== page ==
Need-blind admission is a term used in the United States denoting a college admission policy in which the admitting institution does not consider an applicant's financial situation when deciding admission. Generally, an increase in students admitted under a need-blind policy and needing financial aid requires the institution to back the policy with an ample endowment or source of funding. Being need-blind is a statutory requirement for institutions to participate in an antitrust exemption granted by Congress which remains in effect until September 30, 2022. An institution may be need-blind in any given year by policy (de jure) or by circumstances (de facto).
Most colleges and universities cannot afford to offer financial aid to all admitted students and many will admit all students on a need-blind basis but cannot offer them sufficient aid to meet need. Many schools who admit all U.S. citizens or resident aliens without regard to need do not extend this policy to international students or to transfer students. Therefore, schools, especially private ones, which are need-blind and full-need for all applicants, including internationals, tend to be much more selective as they have relatively more applicants than other similar schools.
Need-blind admission does not necessarily mean a "full-need" financial aid policy—where the school agrees to meet the full demonstrated financial need of all its admitted students. Indeed, the two policies can be in tension because need-blind admissions and full-need financial aid together commit the school to spend an undetermined amount of money regardless of other budgetary constraints. Thus, some need-blind schools will admit students who will nonetheless not be able to attend because of deficient financial aid awards.
Institutions self-define their definition of meeting full demonstrated need. There is no U.S. standard that an institution must abide by to claim that they meet fully demonstrated need. Therefore, an applicant's financial aid package can vary significantly at various schools, even if all of these institutions claim to meet fully demonstrated need.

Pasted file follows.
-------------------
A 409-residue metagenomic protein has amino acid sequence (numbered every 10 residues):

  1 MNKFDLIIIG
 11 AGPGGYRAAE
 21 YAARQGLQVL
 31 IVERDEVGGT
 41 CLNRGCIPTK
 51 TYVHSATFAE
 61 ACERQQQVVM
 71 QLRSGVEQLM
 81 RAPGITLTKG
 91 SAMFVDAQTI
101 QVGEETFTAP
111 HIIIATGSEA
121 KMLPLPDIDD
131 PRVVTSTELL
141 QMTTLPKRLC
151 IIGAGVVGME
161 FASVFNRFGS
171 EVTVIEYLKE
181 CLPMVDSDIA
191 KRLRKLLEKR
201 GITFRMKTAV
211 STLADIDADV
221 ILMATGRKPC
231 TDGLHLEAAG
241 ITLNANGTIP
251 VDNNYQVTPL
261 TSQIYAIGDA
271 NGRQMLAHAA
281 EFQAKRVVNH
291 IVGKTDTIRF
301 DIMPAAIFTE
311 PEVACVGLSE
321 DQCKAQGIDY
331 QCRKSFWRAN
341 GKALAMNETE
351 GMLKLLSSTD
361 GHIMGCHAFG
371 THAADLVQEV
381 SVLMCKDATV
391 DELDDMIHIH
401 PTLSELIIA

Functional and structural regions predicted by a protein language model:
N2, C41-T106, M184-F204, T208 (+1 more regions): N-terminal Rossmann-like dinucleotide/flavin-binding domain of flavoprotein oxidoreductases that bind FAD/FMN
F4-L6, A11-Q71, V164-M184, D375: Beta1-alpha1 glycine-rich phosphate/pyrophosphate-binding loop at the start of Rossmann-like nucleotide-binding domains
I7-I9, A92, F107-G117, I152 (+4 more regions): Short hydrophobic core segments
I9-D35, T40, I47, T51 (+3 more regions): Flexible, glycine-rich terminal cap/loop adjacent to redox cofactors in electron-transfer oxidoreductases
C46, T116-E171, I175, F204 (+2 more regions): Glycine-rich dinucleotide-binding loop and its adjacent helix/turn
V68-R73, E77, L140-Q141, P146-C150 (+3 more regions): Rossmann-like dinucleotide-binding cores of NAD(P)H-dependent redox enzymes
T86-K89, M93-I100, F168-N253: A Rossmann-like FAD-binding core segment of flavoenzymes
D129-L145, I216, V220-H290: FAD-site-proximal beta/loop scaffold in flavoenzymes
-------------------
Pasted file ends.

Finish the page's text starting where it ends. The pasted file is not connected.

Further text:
U.S. institutions that are need-blind and meet full demonstrated need for both U.S. and international studentsEdit
U.S. institutions that are need-blind for U.S. applicants and meet full demonstrated needEdit
A number of U.S. institutions of higher learning both offer need-blind admissions and meet the full demonstrated need for all domestic students, but are need-aware when it comes to international student admissions. However, all admitted students will have their demonstrated need met. The following schools fall into this category:
- Barnard College (need-aware for transfer students)
- Boston College
- Bowdoin College (need-aware for transfer students)
- Brown University (need-aware for transfer students)
- California Institute of Technology
- Claremont McKenna College
- Columbia University
- Cornell University
- Dartmouth College
- Davidson College
- Denison University
- Duke University
- Georgetown University 
- Grinnell College
- Hamilton College
- Harvey Mudd College
- Johns Hopkins University
- Middlebury College
- Northwestern University
- Olin College
- Pomona College
- Rice University
- Soka University of America
- Stanford University
- Swarthmore College
- University of Chicago
- University of Michigan (in-state students only)
- University of North Carolina at Chapel Hill
- University of Notre Dame
- University of Pennsylvania
- University of Richmond (need-aware for transfer students)
- University of Southern California
- University of Virginia
- Vanderbilt University
- Vassar College
- Wellesley College
- Williams College
U.S. institutions that are not need-blind for U.S. applicants and meet full demonstrated needEdit
Many reputable US institutions that once championed "need-blind" policies in the past have modified their policies due to rising tuition and financial aid costs, as well as less-than-ideal returns on endowments. This largely affects prestigious institutions with vulnerable resources that do not offer merit-based aid but base their financial aid entirely on need and promise to deliver 100% of financial need (composed mostly of grants). These stated institutions refer to themselves as "need-aware" or "need-sensitive," policies that somewhat contradict their call to admit and provide education for all qualified candidates regardless of economic status but allow them to fully fund the needs of all accepted students.
For instance, at Macalester College, Mount Holyoke College and Smith College, at least 95% of students are admitted without their financial aid need being a factor (i.e., "need-blind"), but a slim percentage (1%–5%), generally students wait-listed or with borderline qualifications, are reviewed in modest consideration of the college's projected financial resources. All of these aforementioned colleges grant all admitted students full financial aid packages meeting 100% need. At Wesleyan University, attempted shifts to a "need-aware" admission policy have resulted in protests by the school's student body.